With 36 percent fewer calories and 37 percent less sugar than real cola, Coca-Cola Life will hit UK shelves in September, having passed its marketing launch in Argentina and Chile in 2013. Its upcoming launch in the UK will mark Life’s arrival in Europe (and the first new Coke product there since the launch of Coke Zero in 2006); no plans have been announced to roll it out in the US yet.

One reason Coke presumably started with Life in South America is that the drink is sweetened partially with stevia, a natural plant-derived substance that is native to the continent. PepsiCo has pooh-poohed the possibilities that global consumers will embrace stevia in colas because of aftertaste concerns, while still experimenting with the sweetener.Continue reading...

corporate citizenship

P&G's Green Effort Is Growing, But Critics, Consumers See Room for Improvement

Posted by Dale Buss on June 2, 2014 06:14 PM

Procter & Gamble has plenty on its plate these days as returned CEO A.G. Lafley fights to restore the CPG giant to some semblance of the sales-and-earnings juggernaut that he created a decade ago. But now more than ever, the brand is facing pressure to perform in an area that didn't much have to concern Lafley in his first stint with the company: sustainability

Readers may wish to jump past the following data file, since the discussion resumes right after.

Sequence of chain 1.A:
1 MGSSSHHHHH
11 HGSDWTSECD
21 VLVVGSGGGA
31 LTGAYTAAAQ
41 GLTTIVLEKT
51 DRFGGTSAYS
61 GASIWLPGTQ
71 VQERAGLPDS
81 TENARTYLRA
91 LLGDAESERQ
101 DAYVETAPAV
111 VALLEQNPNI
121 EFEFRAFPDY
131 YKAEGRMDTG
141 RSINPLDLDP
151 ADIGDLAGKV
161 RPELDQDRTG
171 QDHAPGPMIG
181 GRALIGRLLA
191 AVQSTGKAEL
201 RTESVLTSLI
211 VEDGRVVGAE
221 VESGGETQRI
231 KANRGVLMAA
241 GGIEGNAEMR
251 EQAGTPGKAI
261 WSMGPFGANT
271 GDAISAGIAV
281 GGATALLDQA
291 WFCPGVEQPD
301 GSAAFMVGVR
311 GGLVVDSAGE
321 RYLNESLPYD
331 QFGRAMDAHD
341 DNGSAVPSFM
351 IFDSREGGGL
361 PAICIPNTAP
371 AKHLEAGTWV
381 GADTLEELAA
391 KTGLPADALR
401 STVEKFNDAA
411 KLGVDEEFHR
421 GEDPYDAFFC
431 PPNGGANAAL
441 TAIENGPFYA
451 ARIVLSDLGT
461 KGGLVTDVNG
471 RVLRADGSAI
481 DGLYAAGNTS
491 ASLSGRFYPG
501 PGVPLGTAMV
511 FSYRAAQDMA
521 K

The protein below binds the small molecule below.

A leader by many measures, a laggard by others, P&G was dropped last year by the Dow Jones Sustainability Index from its list of 100 North American companies deemed leaders in that field after the company had been on the list for seven consecutive years. The index declined to explain the move to USA Today. P&G also is getting dinged as the second-highest producer of greenhouse gases among CPG companies, according to Bloomberg, and for not cutting greenhouse-gas emissions and energy consumption by as much as rival Kimberly-Clark, percentage-wise, though P&G noted it’s much bigger.

And yet P&G also recently joined with Walmart in the $100 million Closed Loop Fund to help US cities boost recycling programs. The company said by 2018 it will cut water content in laundry detergent by 25 percent, saving 45 million gallons of water annually. And P&G has responded to Greenpeace protests by vowing to begin policing its entire palm oil supply by next year.Continue reading...

brand strategy

Cool Branding: A Little Autonomy Can Boost a Brand's Perception

Posted by Mark J. Miller on May 29, 2014 12:28 PM